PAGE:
The national emergency due to the Covid-19 pandemic, first declared by President Donald Trump in 2020, was set to expire March 1. On Friday, President Joe Biden extended that national emergency. It expires in a year unless he ends it or continues it for a fourth year.
Biden wrote “Section 202(d) of the National Emergencies Act (50 U.S.C. 1622(d)) provides for the automatic termination of a national emergency unless, within 90 days prior to the anniversary date of its declaration, the President publishes in the Federal Register and transmits to the Congress a notice stating that the emergency is to continue in effect beyond the anniversary date. In accordance with this provision, I have sent to the Federal Register for publication the enclosed notice stating that the national emergency declared in Proclamation 9994 of March 13, 2020, beginning March 1, 2020, concerning the coronavirus disease 2019 (COVID-19) pandemic, is to continue in effect beyond March 1, 2022.”
Biden wrote, “There remains a need to continue this national emergency. The COVID-19 pandemic continues to cause significant risk to the public health and safety of the Nation. More than 900,000 people in this Nation have perished from the disease, and it is essential to continue to combat and respond to COVID-19 with the full capacity and capability of the Federal Government. Therefore, I have determined that it is necessary to continue the national emergency declared in Proclamation 9994 concerning the COVID-19 pandemic.”
As the national emergency continues, the order gives over 130 special powers to the president, including the ability to deploy troops inside the country to tamp down civil unrest. He can freeze bank accounts, and shut down various types of communications during an emergency. It also gives the federal government vast powers involving other aspects of Americans’ lives, such as their health insurance premiums, deadlines for filing for federal relief or benefits, and the ability for the government to waive requirements for Medicare, Medicaid, Children’s Health Insurance Program (CHIP), and the Health Insurance Portability and Accountability Act, or HIPAA.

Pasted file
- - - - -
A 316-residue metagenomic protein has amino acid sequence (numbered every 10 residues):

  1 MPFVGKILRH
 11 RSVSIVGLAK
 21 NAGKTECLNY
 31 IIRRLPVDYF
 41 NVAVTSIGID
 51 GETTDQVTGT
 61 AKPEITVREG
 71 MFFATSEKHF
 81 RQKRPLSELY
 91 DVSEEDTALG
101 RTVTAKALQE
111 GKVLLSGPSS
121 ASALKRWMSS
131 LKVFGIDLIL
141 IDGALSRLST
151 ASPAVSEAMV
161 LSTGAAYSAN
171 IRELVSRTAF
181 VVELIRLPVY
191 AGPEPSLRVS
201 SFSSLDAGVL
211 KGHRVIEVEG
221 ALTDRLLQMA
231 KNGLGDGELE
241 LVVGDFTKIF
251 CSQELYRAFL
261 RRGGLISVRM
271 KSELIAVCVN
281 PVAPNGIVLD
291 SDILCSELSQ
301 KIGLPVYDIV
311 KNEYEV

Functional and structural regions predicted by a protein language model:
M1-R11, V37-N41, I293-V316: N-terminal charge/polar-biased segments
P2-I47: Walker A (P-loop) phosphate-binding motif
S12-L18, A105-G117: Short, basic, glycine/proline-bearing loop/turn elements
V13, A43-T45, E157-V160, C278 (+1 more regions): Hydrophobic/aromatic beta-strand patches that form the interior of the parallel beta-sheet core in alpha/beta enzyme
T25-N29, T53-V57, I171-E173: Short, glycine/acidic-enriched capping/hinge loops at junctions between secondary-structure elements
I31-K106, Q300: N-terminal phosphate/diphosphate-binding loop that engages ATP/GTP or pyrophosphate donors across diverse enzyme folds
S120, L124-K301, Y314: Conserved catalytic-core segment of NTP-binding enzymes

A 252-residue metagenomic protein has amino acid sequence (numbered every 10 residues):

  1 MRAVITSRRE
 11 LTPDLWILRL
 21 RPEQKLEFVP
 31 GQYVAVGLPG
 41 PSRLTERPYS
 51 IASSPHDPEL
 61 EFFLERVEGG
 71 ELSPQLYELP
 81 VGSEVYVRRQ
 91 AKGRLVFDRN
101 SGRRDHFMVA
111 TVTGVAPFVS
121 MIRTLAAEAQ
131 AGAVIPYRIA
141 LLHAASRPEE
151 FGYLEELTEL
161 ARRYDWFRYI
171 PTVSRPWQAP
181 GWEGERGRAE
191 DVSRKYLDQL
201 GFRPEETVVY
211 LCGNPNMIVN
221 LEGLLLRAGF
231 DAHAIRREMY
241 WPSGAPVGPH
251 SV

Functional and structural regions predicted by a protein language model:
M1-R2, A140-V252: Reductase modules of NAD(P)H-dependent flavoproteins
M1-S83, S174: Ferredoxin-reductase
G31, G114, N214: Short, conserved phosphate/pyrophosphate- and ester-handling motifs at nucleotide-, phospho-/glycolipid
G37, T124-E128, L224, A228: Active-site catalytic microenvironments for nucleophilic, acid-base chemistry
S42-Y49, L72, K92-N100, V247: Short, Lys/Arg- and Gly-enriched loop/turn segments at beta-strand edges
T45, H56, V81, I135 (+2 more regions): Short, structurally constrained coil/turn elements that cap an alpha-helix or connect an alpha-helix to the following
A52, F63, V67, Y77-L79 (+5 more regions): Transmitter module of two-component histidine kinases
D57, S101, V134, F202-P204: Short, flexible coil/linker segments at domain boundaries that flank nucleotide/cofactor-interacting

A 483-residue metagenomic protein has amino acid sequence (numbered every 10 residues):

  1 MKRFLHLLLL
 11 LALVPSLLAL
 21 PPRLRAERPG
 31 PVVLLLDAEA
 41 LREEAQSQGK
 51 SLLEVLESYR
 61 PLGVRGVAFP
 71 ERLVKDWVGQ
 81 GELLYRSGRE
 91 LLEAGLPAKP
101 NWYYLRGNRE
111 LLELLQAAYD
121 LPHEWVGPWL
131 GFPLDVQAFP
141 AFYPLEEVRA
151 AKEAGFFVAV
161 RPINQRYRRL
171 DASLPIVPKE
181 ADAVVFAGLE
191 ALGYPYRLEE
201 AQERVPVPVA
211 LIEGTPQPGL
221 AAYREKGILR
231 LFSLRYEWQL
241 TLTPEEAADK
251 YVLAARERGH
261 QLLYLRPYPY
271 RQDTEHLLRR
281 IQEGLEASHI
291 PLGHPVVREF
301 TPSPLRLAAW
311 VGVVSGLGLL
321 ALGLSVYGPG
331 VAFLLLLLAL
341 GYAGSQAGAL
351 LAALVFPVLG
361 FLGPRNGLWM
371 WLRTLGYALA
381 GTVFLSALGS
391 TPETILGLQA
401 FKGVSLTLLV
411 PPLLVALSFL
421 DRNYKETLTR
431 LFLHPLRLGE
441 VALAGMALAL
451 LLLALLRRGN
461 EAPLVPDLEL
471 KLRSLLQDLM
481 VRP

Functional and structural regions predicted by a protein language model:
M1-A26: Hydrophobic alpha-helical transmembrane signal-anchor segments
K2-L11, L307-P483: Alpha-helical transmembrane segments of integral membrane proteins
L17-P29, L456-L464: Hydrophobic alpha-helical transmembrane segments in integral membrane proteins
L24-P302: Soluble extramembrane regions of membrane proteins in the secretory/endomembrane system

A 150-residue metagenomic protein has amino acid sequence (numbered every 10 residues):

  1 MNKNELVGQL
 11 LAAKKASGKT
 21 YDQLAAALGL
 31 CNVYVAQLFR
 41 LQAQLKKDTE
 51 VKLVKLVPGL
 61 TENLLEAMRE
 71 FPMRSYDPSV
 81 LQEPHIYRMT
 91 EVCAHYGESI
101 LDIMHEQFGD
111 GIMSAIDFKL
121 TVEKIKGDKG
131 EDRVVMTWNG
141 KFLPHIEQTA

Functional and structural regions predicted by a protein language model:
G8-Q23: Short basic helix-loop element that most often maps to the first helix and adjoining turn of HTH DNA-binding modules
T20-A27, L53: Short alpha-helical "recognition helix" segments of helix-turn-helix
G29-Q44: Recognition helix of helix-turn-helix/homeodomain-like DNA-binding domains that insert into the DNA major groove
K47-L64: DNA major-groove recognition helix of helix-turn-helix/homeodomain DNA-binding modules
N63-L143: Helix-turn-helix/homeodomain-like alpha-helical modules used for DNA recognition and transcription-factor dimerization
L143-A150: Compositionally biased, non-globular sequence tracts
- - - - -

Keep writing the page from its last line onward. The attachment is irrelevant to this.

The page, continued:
There are already several national emergencies that on the books, specific to prior national crises, usually involving national security, terrorists, or terrorist states. President Trump declared a national emergency to secure the southern border, for example, after Democrats blocked him in Congress from building a wall on the border with Mexico to stem the millions of non-citizens coming north to America through non-legal means. He was also trying to stop the massive influx of illegal drugs. Democrats in Congress were in an uproar over it, saying he had overstepped the separation of powers in the Constitution.
But Democrats in power have made no similar objection to the extension of Biden’s vast authorities. Nor did they object when he extended the national emergency one year ago.
As the president maintains the national emergency status for the pandemic, most states are easing up the policies and restrictions that have crippled normal life for Americans and have harmed their states’ economies, led to a mental health crisis, a worsening of the opioid epidemic, and that have stunted the education of America’s young.